“Marvellous” is based on the true story of Neil Baldwin. Baldwin was diagnosed with “learning difficulties” at school, but didn’t allow the label to discourage him from achieving as much in life as his heart desired. We meet Neil working as Nello the clown in the circus. He goes on to get a regular role at Keele University, advising and helping students, and is employed by his beloved football team, Stoke City. Along the way, his mother worries profusely whether he will be able to look after himself after she dies.
Before I begin, I guess I better put in a mild caveat. A TV film like “Marvellous” is probably not going to get the most unbiased of reviews from me. It focuses on the life of someone who I never met, but nevertheless I know plenty of people who do know him. This includes the great Norman Barrett, a dear friend of my family, who features in a brief cameo at the film’s conclusion and is also mentioned a few times, including his MBE status. These are all anachronistic, but that takes nothing away from the nature of the film. Norman’s budgies are also a plot point. For the most part, the film shows circus in a good light, which is a refreshing change. Only the ringmaster of the first circus is presented as something of a villain. This is becoming a bit of a cliché now along with the assumption that the ringmaster is traditionally the owner of the show. Nevertheless, many of my circus friends and family were smiling when the film won the Best Single Drama category of the 2015 BAFTAs.
“Marvellous” does not pretend to be a historically accurate biopic and the style of composition, including characters breaking the fourth wall to consult the real-life personalities, are slightly reminiscent of Michael Winterbottom and Frank Cottrell’s Boyce’s “24 Hour Party People”. The result is an interesting hybrid drama that further proves the burgeoning strengths of television in recent times.
The sales blurb declares it to be part biopic, part fantasy and part musical. If this is the case, then these parts are not evenly distributed. The biopic description is the prevailing aspect to the point where the fantasy might be interpreted as forgivable artistic interpretation and the musical part – consisting entirely of Fenton Choir –comes across more as a soundtrack rather than an integral part of the drama. The film is all the better for this ratio. This is a tribute and celebration of the unique character of Neil Baldwin, playfully realizing his dreams in an exaggerated fashion. Demonstrating a lack of pretentiousness and a comfortable sense of self-awareness, the film even has the real Neil Baldwin being asked by Toby Jones whether or not an event occurred like it is depicted in the film. Baldwin replies with a flat “no”.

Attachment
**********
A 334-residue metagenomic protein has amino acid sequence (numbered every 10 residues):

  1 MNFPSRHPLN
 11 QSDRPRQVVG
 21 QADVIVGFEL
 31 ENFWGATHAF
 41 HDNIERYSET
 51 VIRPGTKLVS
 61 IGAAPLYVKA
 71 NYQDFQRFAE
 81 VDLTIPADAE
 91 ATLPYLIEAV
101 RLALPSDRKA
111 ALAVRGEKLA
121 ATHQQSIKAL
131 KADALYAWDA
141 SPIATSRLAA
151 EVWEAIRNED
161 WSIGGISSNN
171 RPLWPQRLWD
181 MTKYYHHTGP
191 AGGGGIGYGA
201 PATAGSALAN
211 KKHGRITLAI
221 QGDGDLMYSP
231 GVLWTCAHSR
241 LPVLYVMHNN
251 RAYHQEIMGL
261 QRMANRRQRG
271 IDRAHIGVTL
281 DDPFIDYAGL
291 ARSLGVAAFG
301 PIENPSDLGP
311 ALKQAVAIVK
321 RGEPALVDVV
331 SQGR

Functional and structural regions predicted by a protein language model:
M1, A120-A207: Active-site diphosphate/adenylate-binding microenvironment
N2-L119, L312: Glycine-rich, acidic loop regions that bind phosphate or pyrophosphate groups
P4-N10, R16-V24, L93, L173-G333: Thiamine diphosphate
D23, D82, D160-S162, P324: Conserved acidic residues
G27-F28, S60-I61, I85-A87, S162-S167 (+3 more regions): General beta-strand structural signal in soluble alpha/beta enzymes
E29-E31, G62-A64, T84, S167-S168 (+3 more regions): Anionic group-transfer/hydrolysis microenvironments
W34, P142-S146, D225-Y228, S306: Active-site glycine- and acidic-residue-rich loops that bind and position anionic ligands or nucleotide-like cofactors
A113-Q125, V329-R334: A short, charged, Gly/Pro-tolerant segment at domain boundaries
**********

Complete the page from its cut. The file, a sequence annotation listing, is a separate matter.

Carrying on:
The film is fervently non-judgemental without being ridiculously positive. The locations are nearly always drab, often showing examples of bad weather or uninspiring building interiors. Baldwin’s escapades are described as unique techniques for blagging your way into various dream experiences. Along the way he is met with unkindness that Neil isn’t oblivious to, but he shrugs off as “banter”. Baldwin’s “learning difficulties” are never really defined and the viewer isn’t prompted to be curious. This is dealt with in a non-patronizing way. Baldwin and his mother just simply ignore the frustrated efforts of others to get them to discuss his “condition”, and everyone cannot help but be carried along by the lead character’s confidence.
Critics of “Marvellous” have rightly noticed that Julian Farino took on a tall order with true style. A lesser director could have easily descended into sentimental schmaltz or ironic irreverence. Do not expect this to be another “Forrest Gump” or “Rain Man”. Don’t expect “Derek” either for that matter. The film portrays Neil Baldwin in an honest light. This includes the long suffering worries of his mother, portrayed by Gemma Jones in a performance that deservedly earned her a best-supporting actress BAFTA, and the clergy that are obliged to lend their charitable hand of support. In this respect, “Marvellous” is as much a tribute to the spirit of collective humanity as it is to the positive attitude of its lead protagonist. It is significant that Baldwin’s aspirations are not achieved just because he is doggedly determined and won’t give up on his dreams, but also because of the many people who seem to find themselves helping him.
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